Refurb Macs make sense in down economy

PowerBook G4 1280x854 Desktop 3

They didn’t have to convince me, but BusinessWeek makes the case that IT departments would be smart to use “obsolete” and refurbished computers in a recession. Roger L. Kay writes:

This year, as IT and financial managers wonder whether, given the economic situation, they can squeeze another year out of their existing client PCs, it’s not a bad idea to revisit the principles of useful life. A good tool should last a long time.

Picking quality is the important part.

I’ve long been a fan of refurbished Macs. They make tons of sense if you’re looking to get a perfectly-capable, discounted Macintosh. I also live by the philosophy of “good enough”: all the Macs I own are G4s and older.

Charles Moore at The Apple Blog explains how Apple’s refurb system works, and why buying fixed-up Macs makes economic sense. His advice is to check Apple’s refubish page often, as a lot of the models come and go depending on demand. You can also get some amazing deals on refurbished iPods.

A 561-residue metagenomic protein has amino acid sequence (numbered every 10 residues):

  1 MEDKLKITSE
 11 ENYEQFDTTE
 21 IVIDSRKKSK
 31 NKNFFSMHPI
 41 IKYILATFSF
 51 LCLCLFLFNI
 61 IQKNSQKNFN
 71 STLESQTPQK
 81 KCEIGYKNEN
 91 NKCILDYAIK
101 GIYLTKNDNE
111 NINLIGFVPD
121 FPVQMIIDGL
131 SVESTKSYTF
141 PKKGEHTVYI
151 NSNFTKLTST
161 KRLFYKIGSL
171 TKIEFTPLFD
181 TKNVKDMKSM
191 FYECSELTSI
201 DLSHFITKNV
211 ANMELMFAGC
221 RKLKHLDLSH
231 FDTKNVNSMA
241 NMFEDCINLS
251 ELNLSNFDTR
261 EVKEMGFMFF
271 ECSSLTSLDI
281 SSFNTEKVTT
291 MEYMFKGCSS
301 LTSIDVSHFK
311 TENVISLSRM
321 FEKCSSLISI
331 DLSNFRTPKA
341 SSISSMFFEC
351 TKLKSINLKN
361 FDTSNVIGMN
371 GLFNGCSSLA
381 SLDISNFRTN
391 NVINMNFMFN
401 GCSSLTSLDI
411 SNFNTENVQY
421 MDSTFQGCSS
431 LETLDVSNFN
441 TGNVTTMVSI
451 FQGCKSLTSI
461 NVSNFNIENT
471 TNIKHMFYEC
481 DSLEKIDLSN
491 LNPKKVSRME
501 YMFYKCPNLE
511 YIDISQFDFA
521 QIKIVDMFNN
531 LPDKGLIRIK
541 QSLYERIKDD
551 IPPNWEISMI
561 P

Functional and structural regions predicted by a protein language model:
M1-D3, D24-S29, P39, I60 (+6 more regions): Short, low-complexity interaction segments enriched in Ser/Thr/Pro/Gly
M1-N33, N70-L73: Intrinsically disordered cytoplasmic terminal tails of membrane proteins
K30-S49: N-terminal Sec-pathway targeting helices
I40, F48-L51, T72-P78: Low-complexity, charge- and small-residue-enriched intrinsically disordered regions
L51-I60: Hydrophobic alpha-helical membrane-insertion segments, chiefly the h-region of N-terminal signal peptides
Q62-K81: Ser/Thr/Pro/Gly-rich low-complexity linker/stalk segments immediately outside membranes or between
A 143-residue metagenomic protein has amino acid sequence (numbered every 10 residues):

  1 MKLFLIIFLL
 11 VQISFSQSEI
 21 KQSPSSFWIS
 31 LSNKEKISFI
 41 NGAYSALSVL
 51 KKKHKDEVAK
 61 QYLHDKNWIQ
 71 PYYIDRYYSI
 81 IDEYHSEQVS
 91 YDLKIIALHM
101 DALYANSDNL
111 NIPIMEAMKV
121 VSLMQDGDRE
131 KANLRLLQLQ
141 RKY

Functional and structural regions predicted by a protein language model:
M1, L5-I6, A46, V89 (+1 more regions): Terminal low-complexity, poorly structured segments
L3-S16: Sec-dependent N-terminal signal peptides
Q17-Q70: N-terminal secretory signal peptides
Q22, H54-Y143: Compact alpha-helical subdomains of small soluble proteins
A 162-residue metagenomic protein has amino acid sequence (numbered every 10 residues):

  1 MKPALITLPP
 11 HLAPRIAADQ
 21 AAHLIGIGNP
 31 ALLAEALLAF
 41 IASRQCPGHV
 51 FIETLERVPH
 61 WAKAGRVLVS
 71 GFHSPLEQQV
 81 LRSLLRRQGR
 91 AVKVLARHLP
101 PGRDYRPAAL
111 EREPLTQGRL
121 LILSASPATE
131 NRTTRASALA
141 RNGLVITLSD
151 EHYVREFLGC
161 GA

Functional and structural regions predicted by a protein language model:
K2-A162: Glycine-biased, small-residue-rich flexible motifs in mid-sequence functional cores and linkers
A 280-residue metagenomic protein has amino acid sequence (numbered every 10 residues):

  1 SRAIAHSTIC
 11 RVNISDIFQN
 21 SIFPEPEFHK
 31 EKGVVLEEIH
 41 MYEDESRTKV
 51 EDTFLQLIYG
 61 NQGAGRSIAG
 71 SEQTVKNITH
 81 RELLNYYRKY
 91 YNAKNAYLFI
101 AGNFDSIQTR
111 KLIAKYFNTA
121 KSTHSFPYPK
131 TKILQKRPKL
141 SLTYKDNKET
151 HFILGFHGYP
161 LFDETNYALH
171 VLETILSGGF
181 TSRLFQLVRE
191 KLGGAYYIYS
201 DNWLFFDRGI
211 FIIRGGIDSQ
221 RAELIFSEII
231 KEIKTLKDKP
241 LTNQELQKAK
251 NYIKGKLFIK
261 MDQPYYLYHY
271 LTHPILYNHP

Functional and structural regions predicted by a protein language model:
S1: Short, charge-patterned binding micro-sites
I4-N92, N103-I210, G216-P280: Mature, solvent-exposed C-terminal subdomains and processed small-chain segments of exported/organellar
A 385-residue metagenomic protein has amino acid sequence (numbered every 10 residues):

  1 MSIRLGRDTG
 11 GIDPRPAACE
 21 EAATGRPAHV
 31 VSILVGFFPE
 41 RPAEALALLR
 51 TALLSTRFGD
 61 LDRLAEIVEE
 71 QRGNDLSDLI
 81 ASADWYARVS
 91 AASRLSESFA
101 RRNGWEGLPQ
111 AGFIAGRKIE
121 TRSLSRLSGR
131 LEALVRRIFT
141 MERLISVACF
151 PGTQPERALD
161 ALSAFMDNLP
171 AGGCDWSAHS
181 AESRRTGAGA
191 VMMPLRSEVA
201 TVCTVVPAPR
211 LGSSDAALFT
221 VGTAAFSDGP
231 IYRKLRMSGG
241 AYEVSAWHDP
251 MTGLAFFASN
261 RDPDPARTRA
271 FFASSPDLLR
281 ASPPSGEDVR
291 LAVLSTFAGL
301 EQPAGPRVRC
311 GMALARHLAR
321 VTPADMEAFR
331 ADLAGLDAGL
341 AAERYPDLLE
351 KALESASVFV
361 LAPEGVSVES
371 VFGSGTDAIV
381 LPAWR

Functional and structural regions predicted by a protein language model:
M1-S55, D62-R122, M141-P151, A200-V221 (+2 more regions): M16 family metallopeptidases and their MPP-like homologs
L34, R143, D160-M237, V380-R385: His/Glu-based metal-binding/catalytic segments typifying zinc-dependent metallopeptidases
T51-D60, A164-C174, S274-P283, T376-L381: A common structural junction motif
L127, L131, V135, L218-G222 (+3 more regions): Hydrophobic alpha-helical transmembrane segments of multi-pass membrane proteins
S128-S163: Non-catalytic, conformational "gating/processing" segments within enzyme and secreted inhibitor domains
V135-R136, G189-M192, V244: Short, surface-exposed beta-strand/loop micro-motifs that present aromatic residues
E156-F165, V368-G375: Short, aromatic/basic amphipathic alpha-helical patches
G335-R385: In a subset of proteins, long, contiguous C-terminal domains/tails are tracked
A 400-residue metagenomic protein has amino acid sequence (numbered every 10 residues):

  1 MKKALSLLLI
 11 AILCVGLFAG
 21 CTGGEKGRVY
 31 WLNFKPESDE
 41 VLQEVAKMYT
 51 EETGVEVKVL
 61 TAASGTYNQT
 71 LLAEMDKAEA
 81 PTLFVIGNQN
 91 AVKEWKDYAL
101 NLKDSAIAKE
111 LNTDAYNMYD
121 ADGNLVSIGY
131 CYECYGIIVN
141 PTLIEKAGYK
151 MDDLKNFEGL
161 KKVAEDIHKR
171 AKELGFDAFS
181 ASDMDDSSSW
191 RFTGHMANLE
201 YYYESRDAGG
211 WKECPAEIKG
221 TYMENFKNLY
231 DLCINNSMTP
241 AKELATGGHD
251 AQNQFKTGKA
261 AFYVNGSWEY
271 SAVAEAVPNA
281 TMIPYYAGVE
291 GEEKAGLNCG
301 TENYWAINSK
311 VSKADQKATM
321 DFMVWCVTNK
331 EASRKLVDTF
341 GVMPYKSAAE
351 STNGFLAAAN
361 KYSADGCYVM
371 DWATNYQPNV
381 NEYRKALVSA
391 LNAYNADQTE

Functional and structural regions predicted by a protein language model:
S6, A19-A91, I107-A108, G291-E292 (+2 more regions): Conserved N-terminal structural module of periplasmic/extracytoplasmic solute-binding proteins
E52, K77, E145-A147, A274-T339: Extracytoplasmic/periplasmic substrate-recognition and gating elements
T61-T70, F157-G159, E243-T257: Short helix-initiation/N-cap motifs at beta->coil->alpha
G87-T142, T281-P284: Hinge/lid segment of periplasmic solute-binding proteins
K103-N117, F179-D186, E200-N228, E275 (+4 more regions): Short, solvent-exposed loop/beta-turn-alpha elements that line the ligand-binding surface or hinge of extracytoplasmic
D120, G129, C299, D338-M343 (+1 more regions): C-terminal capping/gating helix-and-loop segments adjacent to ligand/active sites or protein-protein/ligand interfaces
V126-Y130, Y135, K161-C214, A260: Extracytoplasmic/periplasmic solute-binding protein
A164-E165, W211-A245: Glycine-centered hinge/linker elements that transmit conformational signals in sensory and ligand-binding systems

[Photo courtesy wowstanley on Flickr.]


  1. “all the Macs I own are G4s and older.”

    Both Macs *I* own are 68K-based. (A Plus and a IIx) I’m also a big supporter of the “good enough” philosophy.

  2. I too buy computers that lag behind the latest and greatest. I see two benefits to this philosophy: Let the kinks get worked out on the newest models along with conflicts with newest software and get more on a small budget. I would love a mac pro to edit HD video but will need to settle for an iMac preferrably 24″. I have plenty of external HDDs to make up for its small HDD. I used one at the college and it did a decent job of editing regular video off mini dv tape. Buying used has its rewards especially when most of my income goes to paying for my health insurance. Artists need to form a group in order to buy less expensive health insurance. That would free up some cash to buy what we need for doing business as artists.

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